a sustained and formal poem setting forth the poet’s meditations upon death or another solemn theme. Examples include Thomas Gray’s “Elegy Written in a Country Churchyard”; Alfred, Lord Tennyson’s In Memoriam; and Walt Whitman’s “When Lilacs Last in the Dooryard Bloom’d.”

Elegy Before Death
Edna St. Vincent Millay

There will be rose and rhododendron
When you are dead and under ground;
Still will be heard from white syringas
Heavy with bees, a sunny sound;

Still will the tamaracks be raining
After the rain has ceased, and still
Will there be robins in the stubble,
Brown sheep upon the warm green hill.

Spring will not ail nor autumn falter;
Nothing will know that you are gone,
Saving alone some sullen plough-land
None but yourself sets foot upon;

Saving the may-weed and the pig-weed
Nothing will know that you are dead,—
These, and perhaps a useless wagon
Standing beside some tumbled shed.

Oh, there will pass with your great passing
Little of beauty not your own,—
Only the light from common water,
Only the grace from simple stone!

Edna St. Vincent Millay wrote the poem “Elegy Before Death” on her thoughts of how people affect the world, and how the world remembers them after they are gone. She believes that life goes on after you die; that nothing changes, the seasons remain the same as well as the plants that cover the ground. People will remember you in passing moments, with the “beauty not your own” like “the light from common water” and “the grace from simple stone.”

Link: Trilogy

"A person who publishes a book willfully appears before the populace with his pants down. If it is a good book nothing can hurt him. If it is a bad book nothing can help him."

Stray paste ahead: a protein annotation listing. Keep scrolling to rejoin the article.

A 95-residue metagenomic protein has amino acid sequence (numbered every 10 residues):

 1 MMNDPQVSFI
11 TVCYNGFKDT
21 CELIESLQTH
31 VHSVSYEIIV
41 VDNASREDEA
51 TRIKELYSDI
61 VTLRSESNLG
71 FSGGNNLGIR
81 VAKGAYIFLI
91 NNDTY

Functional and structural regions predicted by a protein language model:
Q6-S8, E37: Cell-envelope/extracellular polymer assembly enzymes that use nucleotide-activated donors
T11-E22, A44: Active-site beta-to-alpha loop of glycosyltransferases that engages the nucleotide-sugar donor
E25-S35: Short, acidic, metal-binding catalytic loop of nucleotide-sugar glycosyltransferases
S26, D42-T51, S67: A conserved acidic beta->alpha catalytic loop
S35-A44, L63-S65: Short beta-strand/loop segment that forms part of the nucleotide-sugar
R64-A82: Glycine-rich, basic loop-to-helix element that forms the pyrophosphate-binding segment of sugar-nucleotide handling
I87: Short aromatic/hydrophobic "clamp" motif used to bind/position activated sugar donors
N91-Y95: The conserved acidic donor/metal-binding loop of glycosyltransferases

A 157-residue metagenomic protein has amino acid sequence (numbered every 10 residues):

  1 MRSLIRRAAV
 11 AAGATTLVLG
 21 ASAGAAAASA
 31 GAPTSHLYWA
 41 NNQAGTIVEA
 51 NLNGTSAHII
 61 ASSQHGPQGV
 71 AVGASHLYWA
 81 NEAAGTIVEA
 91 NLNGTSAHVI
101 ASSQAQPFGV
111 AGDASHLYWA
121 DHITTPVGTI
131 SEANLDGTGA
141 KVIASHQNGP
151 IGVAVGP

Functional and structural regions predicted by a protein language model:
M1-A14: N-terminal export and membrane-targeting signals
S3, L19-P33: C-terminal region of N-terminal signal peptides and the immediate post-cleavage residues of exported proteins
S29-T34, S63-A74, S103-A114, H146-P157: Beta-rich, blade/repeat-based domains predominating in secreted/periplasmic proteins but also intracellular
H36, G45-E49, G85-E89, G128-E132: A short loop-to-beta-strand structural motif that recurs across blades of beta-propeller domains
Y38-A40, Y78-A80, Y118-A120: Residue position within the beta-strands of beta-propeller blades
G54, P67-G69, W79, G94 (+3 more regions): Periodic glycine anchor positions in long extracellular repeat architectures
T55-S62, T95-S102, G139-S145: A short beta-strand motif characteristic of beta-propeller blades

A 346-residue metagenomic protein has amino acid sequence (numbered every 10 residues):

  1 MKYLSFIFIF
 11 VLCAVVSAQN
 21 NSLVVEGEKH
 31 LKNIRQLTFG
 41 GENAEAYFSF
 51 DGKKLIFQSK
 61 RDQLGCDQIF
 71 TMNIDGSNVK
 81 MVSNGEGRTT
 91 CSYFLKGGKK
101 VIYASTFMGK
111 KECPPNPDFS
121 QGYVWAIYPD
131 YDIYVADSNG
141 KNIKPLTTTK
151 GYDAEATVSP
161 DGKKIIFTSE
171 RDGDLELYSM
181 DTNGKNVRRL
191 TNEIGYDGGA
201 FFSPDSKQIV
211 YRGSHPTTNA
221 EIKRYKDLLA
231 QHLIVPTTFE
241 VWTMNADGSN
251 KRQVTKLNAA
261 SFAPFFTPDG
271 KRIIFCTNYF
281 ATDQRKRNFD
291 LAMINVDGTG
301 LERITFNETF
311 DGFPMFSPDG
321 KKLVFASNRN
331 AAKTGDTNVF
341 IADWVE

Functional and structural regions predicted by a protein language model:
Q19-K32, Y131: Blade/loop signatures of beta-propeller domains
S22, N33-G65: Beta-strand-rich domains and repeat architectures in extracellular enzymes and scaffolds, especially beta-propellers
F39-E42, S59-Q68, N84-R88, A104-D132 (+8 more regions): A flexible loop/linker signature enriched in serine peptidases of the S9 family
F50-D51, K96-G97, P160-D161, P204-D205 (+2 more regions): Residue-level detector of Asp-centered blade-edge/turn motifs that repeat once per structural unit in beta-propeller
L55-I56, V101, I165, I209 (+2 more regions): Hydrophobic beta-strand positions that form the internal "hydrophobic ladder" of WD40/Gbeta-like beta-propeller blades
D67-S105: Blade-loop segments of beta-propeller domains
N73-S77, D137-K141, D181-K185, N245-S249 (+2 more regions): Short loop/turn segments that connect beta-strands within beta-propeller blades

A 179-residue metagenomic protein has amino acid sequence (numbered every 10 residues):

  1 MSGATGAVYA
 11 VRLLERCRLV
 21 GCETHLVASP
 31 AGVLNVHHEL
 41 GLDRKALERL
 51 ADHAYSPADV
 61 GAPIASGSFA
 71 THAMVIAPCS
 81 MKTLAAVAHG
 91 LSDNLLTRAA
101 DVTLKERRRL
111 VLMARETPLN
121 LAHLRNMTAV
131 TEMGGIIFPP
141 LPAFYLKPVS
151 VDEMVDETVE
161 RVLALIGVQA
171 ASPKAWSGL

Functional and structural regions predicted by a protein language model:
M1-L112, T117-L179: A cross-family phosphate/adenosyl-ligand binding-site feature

~Edna St. Vincent Millay

Edna Millay

         Edna St. Vincent Millay, twentieth-century poet and playwright, was best known for her lyrical poetry. She wrote many poems in traditional sonnet form, on topics such as love, fidelity, erotic desire, and feminist issues. What isn't as widely publicized is that she also acknowledged herself as bisexual and had many affairs with women before her marriage. It's not clear if she continued sexual involvements with women after marriage (though it is quite possible), nor is it clear which of her poems are written about women rather than men. 
         She grew up in a different sort of family--past the age of seven, her father wasn't present, as her mother (Cora) asked him to leave. Cora was a nurse who encouraged Millay (called Vincent by her close friends) and her sisters in musical and literary pursuits. Millay was brought up to be self-sufficient and was taught that ambition was good, an upbringing reflected in her accomplishments of later years.
          In 1922, Millay published a book of poetry called A Few Figs from Thistles In this volume, she described female sexuality in a way that gained her much attention, as she put forth the idea that a woman has every right to sexual pleasure and no obligation to fidelity.
          In 1923, Millay married Eugen Boissevain, a self-proclaimed feminist. Their marriage was agreed to be sexually open, though little is known about how she conducted her personal life once they married. She claimed he allowed her personal freedom and that they lived like "two bachelors." She wrote a great deal while married. Eugen managed her literary career, setting up readings and public appearances. The were together until his death in 1949. Millay died the following year of heart failure.